Leeds United - Gonna be some game

Weavers' Triangle
In the near forty years I've lived in this city I have been just twice to Elland Road as a neutral to see a game… and one of those was only because I had the use of someone's season ticket and I wanted to see Spurs play.

Revie took them to the heights, but there was never any great tradition for football until he took over. It was always a rugby city. What is it today? A money city is probably the best answer (with 30,000 students thrown in for good measure). It's thriving and dynamic and well run although in truth I avoid the centre of the place like the plague, unless it's just to browse in Waterstone's and have a civilised cuppa cino.

In terms of development and rebuilding Leeds is everything that Burnley is not. That annoys me. The people who sit in their regeneration offices in Burnley and plan and consult about what Burnley could and should be should take a leaf from what happens here, in terms of getting things done with a sense of urgency. The 56 acres of the old Kirkstall Forge area of Leeds is the latest of the city visions about to become reality. The Burnley equivalent would be the Weavers' Triangle.

I read somewhere that the football ground was built on the site of old rhubarb fields. This part of the world is big on rhubarb. Dark sheds of the stuff used to fill the fields near the school where I worked and honed the skills of a young Dean West. Rhubarb from South Leeds was amongst the best you could find and filled the shelves in top shops in London just hours after it was cut, including Harrods I am told. The annual rhubarb festival in days of yore used to be the highlight of the year in little villages like Thorpe on the Hill.

Revie always thought the ground was cursed by gypsies and without that curse his team would have never lost a game. He had it exorcised. But mock him not, for did not our own blessed Stan sprinkle holy water from Lourdes on the Turf Moor pitch because he too thought it was cursed when his team could never win. We'll never know if good old Steve might have been about to do something similar to lift the curse off his winless run. But who needs holy water when Plymouth are the next game up. Mind you, Steve did put his team in white see-through shorts for one game. Some managers will do anything for a win.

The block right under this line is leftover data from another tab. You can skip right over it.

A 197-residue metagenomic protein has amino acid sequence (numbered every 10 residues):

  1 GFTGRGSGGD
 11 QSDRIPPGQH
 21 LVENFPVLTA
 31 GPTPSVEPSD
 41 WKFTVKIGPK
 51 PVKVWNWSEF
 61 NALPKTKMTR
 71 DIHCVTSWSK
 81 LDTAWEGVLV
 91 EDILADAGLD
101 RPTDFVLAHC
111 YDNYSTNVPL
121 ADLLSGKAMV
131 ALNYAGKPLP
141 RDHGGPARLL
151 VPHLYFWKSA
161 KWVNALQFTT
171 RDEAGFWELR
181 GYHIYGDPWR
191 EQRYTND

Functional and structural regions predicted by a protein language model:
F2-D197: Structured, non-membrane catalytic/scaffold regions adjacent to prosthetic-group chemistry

The connections between Leeds and Burnley number quite a few. Harry Potts was invited to take up a coaching post there when he left Everton. Imagine how the history of two clubs would have been so different had he said yes. Sometime in the fifties Burnley put in a bid for the legendary John Charles.

Anyone remember Alan Shackleton or Ian Lawson? Anyone remember how Bob Lord upset the Leeds directors with his remarks. Then refused to attend the game we won 4 - 1. Bates, years ago, now chairman of Leeds, once tried to buy shares and get on the board at BFC but old Bob saw him off; Bob Lord and Ken Bates in the same room, at the same club, at the same time; a scenario to frighten anybody. Revie wanted to buy Willie Morgan, then Dave Thomas and Martin Dobson later on. Jimmy Adamson went there as manager but didn't do much. Brian Flynn and Ray Hankin went there as players. And yours truly remembers the opening game of '59/60 when we won 3 - 2 and set off on the long road to the Division One title on a baking hot day.